Decant Day, 3 May 2017: News from the offsite store

by Lottie Clark, Curator of Decorative Art

Spring has finally sprung and we’ve now set up our permanent home at ‘MASS’, our offsite store!

The last few months have seen many changes at the store. We are now housing all the art collections (including fine art, decorative art, sculpture and costume), our Designated Cottonian Collection, the ethnography collection and some of our archaeology collections, plus an array of other Museum materials and equipment. We also have a dedicated team based at the store. This means we’ve been able to welcome both researchers and volunteers back to explore our collections!

We’ve had Amanda Yale, an independent Paper Conservator commissioned by the University of Plymouth, looking at our Cottonian Collection. Amanda spent a few weeks conducting a survey of all of the books within the collection as well as the archive, which has never been catalogued or put on display. Our hope is that her work will feed into a joint project with the University, one of our History Centre partners, to digitise the entire Cottonian Collection for future research and use.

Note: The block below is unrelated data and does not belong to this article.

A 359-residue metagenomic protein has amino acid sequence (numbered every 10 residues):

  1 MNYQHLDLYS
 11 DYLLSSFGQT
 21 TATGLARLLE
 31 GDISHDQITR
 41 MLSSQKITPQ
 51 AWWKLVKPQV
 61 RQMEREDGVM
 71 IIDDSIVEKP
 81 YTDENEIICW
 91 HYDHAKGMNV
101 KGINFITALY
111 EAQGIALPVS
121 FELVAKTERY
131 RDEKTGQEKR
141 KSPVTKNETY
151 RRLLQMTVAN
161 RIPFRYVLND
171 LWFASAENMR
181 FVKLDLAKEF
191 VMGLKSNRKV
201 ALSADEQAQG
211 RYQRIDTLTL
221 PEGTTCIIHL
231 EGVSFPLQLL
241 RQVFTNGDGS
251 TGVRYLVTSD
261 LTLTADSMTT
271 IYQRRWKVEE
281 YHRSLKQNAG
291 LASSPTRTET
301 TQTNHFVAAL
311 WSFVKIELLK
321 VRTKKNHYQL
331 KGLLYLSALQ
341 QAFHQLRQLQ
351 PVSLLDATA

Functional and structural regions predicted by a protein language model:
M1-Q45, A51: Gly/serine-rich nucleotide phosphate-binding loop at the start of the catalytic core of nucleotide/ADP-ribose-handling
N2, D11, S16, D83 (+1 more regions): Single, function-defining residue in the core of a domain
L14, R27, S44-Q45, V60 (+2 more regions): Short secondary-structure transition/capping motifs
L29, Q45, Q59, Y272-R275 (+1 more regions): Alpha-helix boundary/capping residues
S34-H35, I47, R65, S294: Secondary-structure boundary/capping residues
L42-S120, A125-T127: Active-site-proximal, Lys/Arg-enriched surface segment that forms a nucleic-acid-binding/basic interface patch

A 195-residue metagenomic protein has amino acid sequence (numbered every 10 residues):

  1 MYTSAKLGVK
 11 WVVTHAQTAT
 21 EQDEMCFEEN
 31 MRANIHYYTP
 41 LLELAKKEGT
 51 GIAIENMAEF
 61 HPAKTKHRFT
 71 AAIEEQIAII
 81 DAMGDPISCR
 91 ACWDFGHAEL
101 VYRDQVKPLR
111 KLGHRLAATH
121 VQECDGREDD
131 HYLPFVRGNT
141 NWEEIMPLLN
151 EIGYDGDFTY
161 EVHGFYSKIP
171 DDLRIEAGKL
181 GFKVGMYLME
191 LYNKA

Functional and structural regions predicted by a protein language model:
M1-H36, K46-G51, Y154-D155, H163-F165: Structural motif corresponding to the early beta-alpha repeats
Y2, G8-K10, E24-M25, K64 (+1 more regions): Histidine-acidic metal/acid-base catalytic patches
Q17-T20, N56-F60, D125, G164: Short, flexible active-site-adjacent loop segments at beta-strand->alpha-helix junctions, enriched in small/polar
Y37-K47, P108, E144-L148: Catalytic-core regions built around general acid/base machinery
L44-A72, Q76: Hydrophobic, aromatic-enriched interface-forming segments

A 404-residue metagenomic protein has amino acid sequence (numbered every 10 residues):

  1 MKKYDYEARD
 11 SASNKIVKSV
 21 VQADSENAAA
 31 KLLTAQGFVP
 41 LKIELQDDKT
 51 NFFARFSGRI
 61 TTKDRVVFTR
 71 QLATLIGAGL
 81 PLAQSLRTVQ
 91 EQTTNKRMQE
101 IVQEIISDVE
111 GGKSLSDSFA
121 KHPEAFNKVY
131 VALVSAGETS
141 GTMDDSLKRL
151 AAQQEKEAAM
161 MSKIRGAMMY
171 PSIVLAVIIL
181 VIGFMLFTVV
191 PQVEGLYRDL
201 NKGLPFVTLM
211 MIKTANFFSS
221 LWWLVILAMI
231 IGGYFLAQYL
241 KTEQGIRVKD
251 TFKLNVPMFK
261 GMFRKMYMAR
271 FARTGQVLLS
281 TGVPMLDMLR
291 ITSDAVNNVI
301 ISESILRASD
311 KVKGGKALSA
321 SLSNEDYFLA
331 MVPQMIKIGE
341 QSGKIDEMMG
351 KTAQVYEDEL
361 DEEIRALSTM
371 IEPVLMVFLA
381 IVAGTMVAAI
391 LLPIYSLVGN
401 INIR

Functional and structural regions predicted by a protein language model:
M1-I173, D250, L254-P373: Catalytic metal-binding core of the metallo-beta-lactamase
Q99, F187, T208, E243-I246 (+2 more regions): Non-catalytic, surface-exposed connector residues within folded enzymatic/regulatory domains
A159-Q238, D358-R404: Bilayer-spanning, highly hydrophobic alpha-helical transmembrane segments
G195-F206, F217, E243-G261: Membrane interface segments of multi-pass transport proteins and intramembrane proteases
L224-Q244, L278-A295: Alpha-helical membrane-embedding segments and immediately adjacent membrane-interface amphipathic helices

In the past couple of weeks we’ve welcomed the first of our volunteers too. Jane Howlett and Celia Bean were two of the incredible team of volunteers who assisted with the decant of the Museum and Art Gallery building last year and they’ve been itching to come back and lend us a hand. Recently they’ve been re-assessing and documenting our ceramics collection in preparation for the new displays we’ll be creating for the History Centre when it opens in 2020.

Volunteer Jane Howlett lending us a hand at MASS

Madeleine Shaw, another of our volunteers, has been working with our Collections Assistants on our works on paper programme. Through this we hope to inventory and re-house all our works on paper in improved conditions in order to preserve them for even more centuries to come.

This is no mean feat: the collection encompasses prints, watercolours, drawings, sketches and even miscellany like velum manuscripts, letters and marriage certificates. It amounts to approximately 11,000 individual works which we are looking to improve both the storage and documentation information of by 2020.

Collections Assistants Jackie and Claire making progress with the works on paper programme